Posted by Matthew Ray | Posted in Pool Costs | Posted on 15-12-2010-05-2008
Next to ‘Why should I buy a fiberglass pool?’ The second most common question I get is, ‘How much does a fiberglass pool cost?’. A simple question but, unfortunately, not so simple of an answer. The purchase of a swimming pool can be similar to that of a car. Most of us have purchased several cars and are somewhat familiar with that process.
UPDATE: 4/24/13- See our new ‘Pool Estimate Generator‘ This app will quote out a budget range for each portion of your project.
Cars typically have a base starting price and separate pricing for features and options. Similarly, pools have a base price and options that go with them. First understand that most of the costs to install a pool are fixed. The cost of the shell, delivery, the equipment package, plumbing, control center, lighting, most of the labor, and permits are nearly always the same. The variables associated with the ‘base price’ of a pool are modest and based on the existing site:
- Access – Do we have the space needed to back a truck to the hole?
- If not how are we going to get the soil from the site and backfill material to the site?
- If so how far are we going to be hauling the soil?
- Will a crane be needed to lift the pool over the house (Your neighbors will think this is awesome!!) or will we be able to use a track excavator?
- Conditions – What’s back there now?
- Is the pool going to be installed on a flat area?
- If not, how much are we going to build up the site?
- Will retaining walls be needed?
- Are the mechanicals such as electric, overhead or buried underground, we need to move? (We move electric all the time and is actually easier than you might think)
Once we determine what obstacles we will need to overcome (if any) we can determine the base price of the pool. Now unlike the base price of a car which includes almost NO features, we included almost all the upgrades you should have with your new pool:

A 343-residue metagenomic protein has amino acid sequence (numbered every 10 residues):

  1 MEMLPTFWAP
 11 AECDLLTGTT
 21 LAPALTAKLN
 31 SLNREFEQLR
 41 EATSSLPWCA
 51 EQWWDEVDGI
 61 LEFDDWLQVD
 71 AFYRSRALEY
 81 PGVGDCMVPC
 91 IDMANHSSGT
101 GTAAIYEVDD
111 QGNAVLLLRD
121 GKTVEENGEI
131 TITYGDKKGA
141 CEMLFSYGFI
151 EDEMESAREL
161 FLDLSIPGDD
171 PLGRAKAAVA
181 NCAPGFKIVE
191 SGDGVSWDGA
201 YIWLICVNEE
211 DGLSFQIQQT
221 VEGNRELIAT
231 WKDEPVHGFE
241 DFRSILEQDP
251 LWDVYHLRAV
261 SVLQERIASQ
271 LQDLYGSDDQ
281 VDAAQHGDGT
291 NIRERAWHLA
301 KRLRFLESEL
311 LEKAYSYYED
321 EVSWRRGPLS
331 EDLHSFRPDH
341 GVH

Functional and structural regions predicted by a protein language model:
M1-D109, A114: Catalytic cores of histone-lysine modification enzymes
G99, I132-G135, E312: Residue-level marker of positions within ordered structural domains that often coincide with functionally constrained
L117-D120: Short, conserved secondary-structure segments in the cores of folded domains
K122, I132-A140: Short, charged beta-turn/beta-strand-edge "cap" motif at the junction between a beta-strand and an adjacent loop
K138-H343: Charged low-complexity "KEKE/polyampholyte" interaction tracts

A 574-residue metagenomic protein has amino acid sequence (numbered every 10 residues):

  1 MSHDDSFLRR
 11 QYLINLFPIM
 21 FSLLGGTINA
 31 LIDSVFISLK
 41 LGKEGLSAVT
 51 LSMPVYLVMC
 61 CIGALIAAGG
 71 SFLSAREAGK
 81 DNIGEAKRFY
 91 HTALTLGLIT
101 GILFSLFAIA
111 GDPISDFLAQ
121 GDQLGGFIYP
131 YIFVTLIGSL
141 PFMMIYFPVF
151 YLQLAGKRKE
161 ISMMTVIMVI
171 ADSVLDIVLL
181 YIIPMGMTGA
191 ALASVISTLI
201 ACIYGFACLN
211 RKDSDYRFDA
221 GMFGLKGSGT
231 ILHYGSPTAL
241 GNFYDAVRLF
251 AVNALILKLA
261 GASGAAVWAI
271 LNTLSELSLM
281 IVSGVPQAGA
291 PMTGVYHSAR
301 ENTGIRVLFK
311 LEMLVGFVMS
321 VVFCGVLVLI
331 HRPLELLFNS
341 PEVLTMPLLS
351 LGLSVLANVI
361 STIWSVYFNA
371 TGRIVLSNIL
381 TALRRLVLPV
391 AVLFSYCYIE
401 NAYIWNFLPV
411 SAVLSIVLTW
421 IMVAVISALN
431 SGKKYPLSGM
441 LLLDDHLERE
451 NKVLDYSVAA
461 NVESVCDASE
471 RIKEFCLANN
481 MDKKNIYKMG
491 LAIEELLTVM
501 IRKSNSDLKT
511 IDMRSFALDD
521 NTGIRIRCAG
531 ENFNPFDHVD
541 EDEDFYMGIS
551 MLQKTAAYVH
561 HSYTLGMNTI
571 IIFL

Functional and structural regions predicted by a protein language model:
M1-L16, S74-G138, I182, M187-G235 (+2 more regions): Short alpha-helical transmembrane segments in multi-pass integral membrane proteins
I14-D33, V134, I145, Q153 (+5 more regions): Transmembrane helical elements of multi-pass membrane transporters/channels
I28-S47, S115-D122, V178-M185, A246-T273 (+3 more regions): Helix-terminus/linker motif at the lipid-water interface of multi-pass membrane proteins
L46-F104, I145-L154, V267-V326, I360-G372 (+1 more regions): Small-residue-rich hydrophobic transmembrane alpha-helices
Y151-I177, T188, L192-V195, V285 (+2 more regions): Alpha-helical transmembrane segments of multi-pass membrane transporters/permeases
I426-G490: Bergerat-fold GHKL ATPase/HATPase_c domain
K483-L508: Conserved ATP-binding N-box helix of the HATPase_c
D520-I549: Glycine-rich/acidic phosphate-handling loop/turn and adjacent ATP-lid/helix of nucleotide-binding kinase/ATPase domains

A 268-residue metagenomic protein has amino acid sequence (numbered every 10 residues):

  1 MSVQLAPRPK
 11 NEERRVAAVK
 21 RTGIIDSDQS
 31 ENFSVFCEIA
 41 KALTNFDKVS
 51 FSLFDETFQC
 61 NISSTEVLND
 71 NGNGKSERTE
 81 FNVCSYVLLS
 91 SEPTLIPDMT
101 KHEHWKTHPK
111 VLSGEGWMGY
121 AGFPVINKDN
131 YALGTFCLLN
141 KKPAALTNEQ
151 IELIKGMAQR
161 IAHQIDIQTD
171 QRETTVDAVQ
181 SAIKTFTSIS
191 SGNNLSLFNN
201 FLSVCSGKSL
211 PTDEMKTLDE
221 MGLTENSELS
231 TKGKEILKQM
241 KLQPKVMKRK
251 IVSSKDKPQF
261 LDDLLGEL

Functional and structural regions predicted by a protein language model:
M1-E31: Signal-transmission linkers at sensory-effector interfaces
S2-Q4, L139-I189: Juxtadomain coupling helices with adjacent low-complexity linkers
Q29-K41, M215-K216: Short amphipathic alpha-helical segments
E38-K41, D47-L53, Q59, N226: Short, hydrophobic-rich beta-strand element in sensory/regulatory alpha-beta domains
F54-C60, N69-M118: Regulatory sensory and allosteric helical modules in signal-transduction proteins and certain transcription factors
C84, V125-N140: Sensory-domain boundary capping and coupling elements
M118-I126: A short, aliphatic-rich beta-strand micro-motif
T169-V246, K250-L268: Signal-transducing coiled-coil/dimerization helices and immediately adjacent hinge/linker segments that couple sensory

- High efficiency self priming pump, cartridge filter, home run lines to the pool, separate valves on all lines, diverter valves, unions on all equipment, subpanel with control center, and automatic chlorinator. We also pre-plumb for anything you could want to add. i.e. heater, salt system, water feature (fountain or slide), or cleaning system.
- Your probably thinking “That’s a lot of features and not really a base install.” And your correct. Think of them like power windows, cruise control, CD player, Air Conditioning, tilt wheel, Power seats, Remote keyless entry, ect. ect. These are the items you could buy a car without but would regret down the road.
The base price for a for one of our pools runs between $20,000-$38,000 depending on the pool size and the site factors.
The concrete is second most important part of your pool. Next to the stunning color of our pools, nothing makes the pool WOW factor like the concrete that goes around it. And nothing is harder to ‘Apples to Apples’ compare than concrete work. We separate our concrete costs from the rest of the pool for a few reasons.
First we want you to see what it is your buying. We do a lot more than the average “concrete guy” and list them on our proposals. Second, I have never had two clients do the exact same apron, and therefore need to estimate each one individually. Different designs of stamp patterns and colors have different costs. Third, some people want to do their own concrete or have someone they would like to use. No problem. By providing the concrete estimate separate we show you the REAL cost of both the pool and concrete.
That said, most of our customers spend between $4,000-$15,000 on their concrete.
Now that we have talked price ranges, let’s talk more specific costs. The average residential pool is approximately 15′x30′. In 2009 our average pool customer spent around $38,000. Some customers purchased smaller pools with a lot of concrete, some customers bought larger pools with a smaller apron or maybe a fence. Bottom line, the average is somewhere in the mid $30k’s for a small to medium size pool. With this in mind, give some thought to what you have to spend on your project. The more honest and realistic you are about your budget, the easier will make the design process. When we ask about your budget, it’s not a trick to see what we can get out of you. Having an understanding your expectations and budget will help all of us determine the feasibility of the project and how to design it.